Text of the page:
Hi, I receive data from the serial port at 50Hz frequency each message. I need to add timestamp to each message, so I do as follow:
msg.timestamp = Date.now()
So the timestamps of the messages needs to be at 20ms each other (because 50Hz frequency), but in the debug console I am receiving inconsistent timestamps as well as equal timestamps that overlaps etc...
Is there a way how to achieve consistent timestamps at 20ms distance each other?
Can you show us an example of what you are seeing?
Note though, that nodejs is not a realtime system. Occasionally it has to do stuff like memory garbage collection, so to get reliable 20ms sampling you would need a significantly powerful processor. You would probably be better doing the real time stuff in something like an Arduino or other mcu and sending the timestamped data to node-red via mqtt
Hi, thanks for your answer. I am using raspberry pi with node-red. I need to read the serial data from external device, so I am using NR. I just need to add a timestamp to each packet from serial. The packets comes at 50Hz. I will make a screenshot of the debug window
I will have a look shortly. What is the speed node? Is it a contrib node, if so then which? Just in case it is corrupting messages and overlaying data from one onto the next one, disconnect it from the function node and connect the debug node direct to the function node to see what you are getting there. The fact that you see identical timestamps suggests that the message may be getting overwritten.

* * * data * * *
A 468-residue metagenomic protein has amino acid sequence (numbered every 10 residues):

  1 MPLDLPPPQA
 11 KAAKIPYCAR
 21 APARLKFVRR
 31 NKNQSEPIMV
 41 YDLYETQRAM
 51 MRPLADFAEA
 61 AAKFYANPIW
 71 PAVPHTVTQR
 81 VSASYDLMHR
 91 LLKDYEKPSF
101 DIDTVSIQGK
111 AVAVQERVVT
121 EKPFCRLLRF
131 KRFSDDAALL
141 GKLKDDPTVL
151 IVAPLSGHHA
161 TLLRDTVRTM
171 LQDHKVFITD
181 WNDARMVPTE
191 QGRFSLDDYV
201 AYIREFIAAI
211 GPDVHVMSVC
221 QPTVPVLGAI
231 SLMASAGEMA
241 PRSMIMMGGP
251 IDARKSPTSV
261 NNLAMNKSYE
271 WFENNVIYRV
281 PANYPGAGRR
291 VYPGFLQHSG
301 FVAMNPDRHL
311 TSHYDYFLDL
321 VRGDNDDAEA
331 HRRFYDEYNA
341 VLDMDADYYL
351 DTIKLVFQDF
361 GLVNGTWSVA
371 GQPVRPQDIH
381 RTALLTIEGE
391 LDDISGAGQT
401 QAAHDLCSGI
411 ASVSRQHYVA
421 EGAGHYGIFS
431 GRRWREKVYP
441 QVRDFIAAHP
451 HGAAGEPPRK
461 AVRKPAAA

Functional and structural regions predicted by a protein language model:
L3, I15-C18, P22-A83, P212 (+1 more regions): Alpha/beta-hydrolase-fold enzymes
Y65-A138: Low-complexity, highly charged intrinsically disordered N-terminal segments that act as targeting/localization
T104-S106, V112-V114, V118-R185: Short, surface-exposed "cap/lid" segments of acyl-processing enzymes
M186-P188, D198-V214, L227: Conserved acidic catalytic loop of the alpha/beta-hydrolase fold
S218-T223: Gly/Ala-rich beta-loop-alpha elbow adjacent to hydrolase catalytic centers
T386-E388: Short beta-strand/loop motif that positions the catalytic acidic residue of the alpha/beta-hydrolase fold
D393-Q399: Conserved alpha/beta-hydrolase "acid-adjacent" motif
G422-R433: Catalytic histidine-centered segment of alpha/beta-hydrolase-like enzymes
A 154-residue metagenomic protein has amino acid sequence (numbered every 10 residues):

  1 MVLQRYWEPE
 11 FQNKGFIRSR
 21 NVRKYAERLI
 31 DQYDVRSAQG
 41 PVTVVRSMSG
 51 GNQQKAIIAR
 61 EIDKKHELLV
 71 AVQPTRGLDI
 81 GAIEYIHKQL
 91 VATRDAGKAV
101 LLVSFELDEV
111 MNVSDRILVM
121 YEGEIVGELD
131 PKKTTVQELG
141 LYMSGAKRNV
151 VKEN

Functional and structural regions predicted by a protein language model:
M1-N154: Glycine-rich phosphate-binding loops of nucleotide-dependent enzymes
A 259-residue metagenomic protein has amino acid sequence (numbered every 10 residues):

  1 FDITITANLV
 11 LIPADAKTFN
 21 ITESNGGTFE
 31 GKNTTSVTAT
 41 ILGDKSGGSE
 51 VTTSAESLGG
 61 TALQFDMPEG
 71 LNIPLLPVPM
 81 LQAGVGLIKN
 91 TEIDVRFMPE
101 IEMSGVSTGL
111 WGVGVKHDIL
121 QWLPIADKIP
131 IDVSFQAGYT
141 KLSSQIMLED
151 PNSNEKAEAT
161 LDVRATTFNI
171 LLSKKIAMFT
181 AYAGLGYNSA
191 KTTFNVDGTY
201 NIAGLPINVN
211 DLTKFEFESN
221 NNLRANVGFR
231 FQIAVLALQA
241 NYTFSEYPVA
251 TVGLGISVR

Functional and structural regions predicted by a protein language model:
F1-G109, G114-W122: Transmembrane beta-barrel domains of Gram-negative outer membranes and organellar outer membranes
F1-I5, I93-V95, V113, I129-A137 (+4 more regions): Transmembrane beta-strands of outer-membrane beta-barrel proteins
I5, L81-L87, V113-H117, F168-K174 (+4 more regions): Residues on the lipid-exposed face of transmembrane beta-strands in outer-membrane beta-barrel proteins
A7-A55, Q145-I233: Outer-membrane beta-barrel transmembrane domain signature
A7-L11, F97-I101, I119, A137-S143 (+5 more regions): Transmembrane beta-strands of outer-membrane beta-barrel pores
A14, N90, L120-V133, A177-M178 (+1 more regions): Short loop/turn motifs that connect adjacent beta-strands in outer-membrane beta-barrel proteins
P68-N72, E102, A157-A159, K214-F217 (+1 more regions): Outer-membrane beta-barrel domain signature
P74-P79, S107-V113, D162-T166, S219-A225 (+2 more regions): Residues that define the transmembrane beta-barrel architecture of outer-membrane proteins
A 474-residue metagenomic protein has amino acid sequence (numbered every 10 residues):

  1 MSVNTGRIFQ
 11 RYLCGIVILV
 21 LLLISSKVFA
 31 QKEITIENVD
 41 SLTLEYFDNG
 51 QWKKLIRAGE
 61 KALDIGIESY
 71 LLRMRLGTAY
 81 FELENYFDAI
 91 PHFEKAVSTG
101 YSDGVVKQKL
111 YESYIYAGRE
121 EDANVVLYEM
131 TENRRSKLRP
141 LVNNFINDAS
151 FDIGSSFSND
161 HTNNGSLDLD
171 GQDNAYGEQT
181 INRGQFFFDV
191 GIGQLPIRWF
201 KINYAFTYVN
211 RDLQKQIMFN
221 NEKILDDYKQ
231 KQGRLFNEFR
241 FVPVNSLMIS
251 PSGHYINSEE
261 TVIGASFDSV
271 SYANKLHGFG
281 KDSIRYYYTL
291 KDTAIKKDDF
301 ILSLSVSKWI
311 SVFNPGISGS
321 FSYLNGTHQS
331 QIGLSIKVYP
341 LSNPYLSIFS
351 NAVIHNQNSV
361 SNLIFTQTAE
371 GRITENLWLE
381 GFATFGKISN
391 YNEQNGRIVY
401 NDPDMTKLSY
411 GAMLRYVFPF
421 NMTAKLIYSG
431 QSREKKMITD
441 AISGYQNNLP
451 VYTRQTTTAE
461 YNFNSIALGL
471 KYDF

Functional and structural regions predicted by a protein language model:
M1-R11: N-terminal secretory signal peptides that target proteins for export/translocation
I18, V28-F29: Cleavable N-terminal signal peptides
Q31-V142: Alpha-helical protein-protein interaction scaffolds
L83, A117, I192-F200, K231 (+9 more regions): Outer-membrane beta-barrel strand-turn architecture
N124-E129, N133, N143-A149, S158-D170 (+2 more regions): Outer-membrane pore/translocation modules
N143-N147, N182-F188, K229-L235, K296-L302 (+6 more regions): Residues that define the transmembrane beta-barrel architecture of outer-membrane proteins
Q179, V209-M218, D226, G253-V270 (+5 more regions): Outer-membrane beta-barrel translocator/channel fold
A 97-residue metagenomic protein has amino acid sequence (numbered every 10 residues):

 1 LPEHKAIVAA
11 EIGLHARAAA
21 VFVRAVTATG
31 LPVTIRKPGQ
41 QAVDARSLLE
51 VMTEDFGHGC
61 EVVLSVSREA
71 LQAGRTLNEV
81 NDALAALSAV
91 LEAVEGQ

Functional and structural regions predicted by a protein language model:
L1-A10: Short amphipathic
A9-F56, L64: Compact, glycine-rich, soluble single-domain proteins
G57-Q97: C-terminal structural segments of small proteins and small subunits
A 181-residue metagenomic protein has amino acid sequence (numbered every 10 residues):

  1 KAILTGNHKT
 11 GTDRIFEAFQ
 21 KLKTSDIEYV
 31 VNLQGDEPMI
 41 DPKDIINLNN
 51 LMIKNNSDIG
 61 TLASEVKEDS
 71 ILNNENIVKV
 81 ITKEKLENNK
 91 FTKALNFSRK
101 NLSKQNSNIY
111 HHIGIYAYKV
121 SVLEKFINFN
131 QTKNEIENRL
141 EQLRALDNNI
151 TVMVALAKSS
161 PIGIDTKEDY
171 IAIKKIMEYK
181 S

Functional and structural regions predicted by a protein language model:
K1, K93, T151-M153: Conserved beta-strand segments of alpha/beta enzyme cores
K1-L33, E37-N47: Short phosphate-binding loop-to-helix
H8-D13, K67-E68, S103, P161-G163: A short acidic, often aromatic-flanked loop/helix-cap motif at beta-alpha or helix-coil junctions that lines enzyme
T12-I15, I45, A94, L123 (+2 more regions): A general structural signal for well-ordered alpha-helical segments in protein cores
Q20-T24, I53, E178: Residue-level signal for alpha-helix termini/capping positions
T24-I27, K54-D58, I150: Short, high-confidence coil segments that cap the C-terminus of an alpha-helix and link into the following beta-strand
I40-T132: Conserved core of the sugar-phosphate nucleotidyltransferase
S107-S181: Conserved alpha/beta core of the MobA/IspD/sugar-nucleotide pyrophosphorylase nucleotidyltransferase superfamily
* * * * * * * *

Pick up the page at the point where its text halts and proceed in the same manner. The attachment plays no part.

Thank you very much for your answer. Unfortunately the rate is not absolutely stable it's 48-52 Hz, randomly in this range. May be to measure the rate each second an update the variable that I will add to each timestamp?
A stable rate can be ensured with an external hardware buffer that feeds data to the RPI's serial port. If the hardware buffer detects that the serial port is not ready, then the buffer stores the incoming data. When the serial port is ready, then the buffer resumes sending data to the port.
For high speed data rate, the serial in node speed won't be stable no matter how powerful the processor is (because the OS is not real-time). An external hardware buffer is necessary to keep the rate stable.
RPI has a small UART receive hardware buffer, and a larger software buffer provided by the driver. When the buffer is full, then data will be lost.
Sometimes, hardware UART handshaking is used to ensure no data loss (lower the speed automatically when the receiver can not handle the incoming data). But you will have jitter (varying data rate) in this case.